For Rishi Sunak, China poses “a systemic challenge” to the West

DANIEL LEAL / AFP UK Prime Minister Rishi Sunak speaks during the Lord Mayor’s Banquet at the Guildhall in central London on November 28, 2022. – The Lord Mayor’s Banquet is held in honor of the outgoing Lord Mayor and is hosted by his successor, the new Lord Mayor of the City of London. Traditionally, the Prime Minister gives a major speech on world affairs at this event. (Photo: Daniel LEAL / AFP)

DANIEL LEAL / AFP

Rishi Sunak assessed on Monday 28 November that the “golden age” between Beijing and London was over. (Pictured: UK Prime Minister Rishi Sunak speaks during the Lord Mayor’s Banquet at the Guildhall in central London on November 28, 2022.)

United Kingdom -” stand up in Beijing. British Prime Minister Rishi Sunak was extremely determined this Monday evening, November 28, and believed so “Golden Age” between Great Britain and China was over. In his first major foreign policy speech at the Guildhall, the palace in the City of London, he advocated a more pragmatic approach to “systemic challenge” posed by Beijing.

“Let’s be clear, the famous golden age is done, youout as the naive idea that trade will automatically lead to political and social reform”said Rishi Sunak, referring to the warming of Sino-British relations from 2015 under David Cameron.

A BBC journalist “beaten” and arrested in Shanghai

Rishi Sunak also sought to oppose the values ​​of British democracy to those of the Middle Kingdom. as the country moves towards even greater authoritarianism”. The Prime Minister thus believed that Beijing now represented ” a systemic challenge to our values ​​and our interests, an increasingly obvious challenge “.

This powerful speech comes after the arrest and police violence against a BBC journalist covering protests in Shanghai. The BBC claimed on Sunday night that its reporter Ed Lawrence had been “arrested and handcuffed while covering protests in Shanghai”. According to the British audiovisual giant, “he was punched and beaten by the police” before they are released.

The BBC also explained that it had only had “no official explanation or apology from the Chinese authorities, other than a claim by officials who later released him that they arrested him for his own good in case he caught Covid (mid) a crowd”. “We don’t see that as a credible explanation.”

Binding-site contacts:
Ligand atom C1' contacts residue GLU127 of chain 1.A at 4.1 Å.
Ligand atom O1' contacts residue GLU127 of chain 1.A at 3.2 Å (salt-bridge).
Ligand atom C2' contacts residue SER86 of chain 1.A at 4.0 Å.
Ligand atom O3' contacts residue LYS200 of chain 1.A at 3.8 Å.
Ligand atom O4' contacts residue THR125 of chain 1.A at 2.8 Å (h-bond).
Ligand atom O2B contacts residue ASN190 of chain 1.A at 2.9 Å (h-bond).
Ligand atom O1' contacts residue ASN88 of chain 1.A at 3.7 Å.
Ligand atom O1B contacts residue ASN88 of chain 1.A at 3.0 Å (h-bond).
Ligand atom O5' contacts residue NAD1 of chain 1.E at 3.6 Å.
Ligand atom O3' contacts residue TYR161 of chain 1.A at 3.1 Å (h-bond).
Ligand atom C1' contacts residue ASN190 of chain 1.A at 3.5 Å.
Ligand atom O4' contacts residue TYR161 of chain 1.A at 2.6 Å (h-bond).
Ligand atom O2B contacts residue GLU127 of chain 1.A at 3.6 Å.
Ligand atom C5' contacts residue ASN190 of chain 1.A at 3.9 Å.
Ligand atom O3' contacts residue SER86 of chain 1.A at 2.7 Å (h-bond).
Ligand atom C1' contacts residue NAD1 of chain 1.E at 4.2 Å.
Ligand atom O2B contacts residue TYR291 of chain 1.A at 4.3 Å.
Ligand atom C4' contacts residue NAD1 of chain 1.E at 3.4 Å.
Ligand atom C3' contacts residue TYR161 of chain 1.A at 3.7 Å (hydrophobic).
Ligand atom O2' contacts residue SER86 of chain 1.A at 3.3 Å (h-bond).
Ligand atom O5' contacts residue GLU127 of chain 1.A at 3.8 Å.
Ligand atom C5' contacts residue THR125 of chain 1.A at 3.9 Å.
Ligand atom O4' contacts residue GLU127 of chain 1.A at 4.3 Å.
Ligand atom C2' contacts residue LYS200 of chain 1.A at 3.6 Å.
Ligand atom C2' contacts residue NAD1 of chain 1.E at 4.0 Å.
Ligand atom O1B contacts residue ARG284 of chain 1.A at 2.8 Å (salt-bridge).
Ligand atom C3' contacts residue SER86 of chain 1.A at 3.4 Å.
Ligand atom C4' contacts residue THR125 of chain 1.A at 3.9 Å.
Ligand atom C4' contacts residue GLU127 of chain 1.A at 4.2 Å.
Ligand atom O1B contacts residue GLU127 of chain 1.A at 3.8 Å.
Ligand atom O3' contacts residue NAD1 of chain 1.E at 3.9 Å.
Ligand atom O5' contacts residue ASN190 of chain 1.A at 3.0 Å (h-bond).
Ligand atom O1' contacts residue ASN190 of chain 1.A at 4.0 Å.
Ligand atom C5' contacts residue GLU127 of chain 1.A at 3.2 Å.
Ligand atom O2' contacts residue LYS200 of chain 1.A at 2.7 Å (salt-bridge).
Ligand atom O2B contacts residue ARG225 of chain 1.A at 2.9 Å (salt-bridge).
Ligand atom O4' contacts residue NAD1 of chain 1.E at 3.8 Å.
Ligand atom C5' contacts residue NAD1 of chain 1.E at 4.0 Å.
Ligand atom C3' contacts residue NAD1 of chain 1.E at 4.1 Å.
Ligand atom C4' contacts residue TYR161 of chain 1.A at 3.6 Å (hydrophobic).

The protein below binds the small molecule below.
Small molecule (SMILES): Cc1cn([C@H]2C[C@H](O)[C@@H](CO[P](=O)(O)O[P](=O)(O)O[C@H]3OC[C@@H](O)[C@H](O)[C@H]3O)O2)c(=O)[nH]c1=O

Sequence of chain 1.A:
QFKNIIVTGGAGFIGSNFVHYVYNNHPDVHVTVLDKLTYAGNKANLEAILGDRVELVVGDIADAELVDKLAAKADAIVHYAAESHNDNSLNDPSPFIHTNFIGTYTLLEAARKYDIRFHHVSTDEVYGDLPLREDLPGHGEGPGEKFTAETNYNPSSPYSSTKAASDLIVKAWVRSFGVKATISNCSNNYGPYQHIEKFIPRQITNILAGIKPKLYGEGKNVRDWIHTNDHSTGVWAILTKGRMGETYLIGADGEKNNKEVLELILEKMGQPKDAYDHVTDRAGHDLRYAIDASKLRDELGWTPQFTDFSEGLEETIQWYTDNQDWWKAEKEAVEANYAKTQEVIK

Sparked by the mobilization against the lockdowns and restrictions imposed by the authorities to combat the Covid-19 epidemic, the anger brewing in China seems unprecedented since pro-democracy demonstrations were suppressed in blood in 1989. “Instead of listening to the protests of its people, the Chinese government has chosen to crack down more, including by attacking a BBC journalist.”, the prime minister condemned in his speech on Monday. “ The media – and our parliamentarians – must be able to bring these issues to light without being sanctioned.”he insisted.

“Threat Number 1”

The incident only worsens already strained relations between Beijing and London amid strong criticism from the United Kingdom, particularly over China’s takeover of Hong Kong and recent incidents on British soil. But if the prime minister has said he will do it “develop” Britain’s approach to the Asian country, we must not “ignore” according to him “China’s Place in World Affairs”.

Earlier on Monday, the spokesman for the head of the British government had described as “shocking and unacceptable” the arrest of the journalist. “But that doesn’t mean we won’t seek to have constructive relations with China on other issues.” such as the fight against global warming or the economy.

A speech that seems to have faded as Rishi Sunak called China a “threat number 1” for Britain during the campaign that took him to Downing Street. The United Kingdom was recently marked by the violence suffered by a pro-democracy activist from Hong Kong at the Chinese consulate in Manchester, in the north of the country. But also from information from a Spanish NGO, according to which Beijing has opened secret police stations in several Western countries, and especially on British soil.

See also at The HuffPost:

Leave a Comment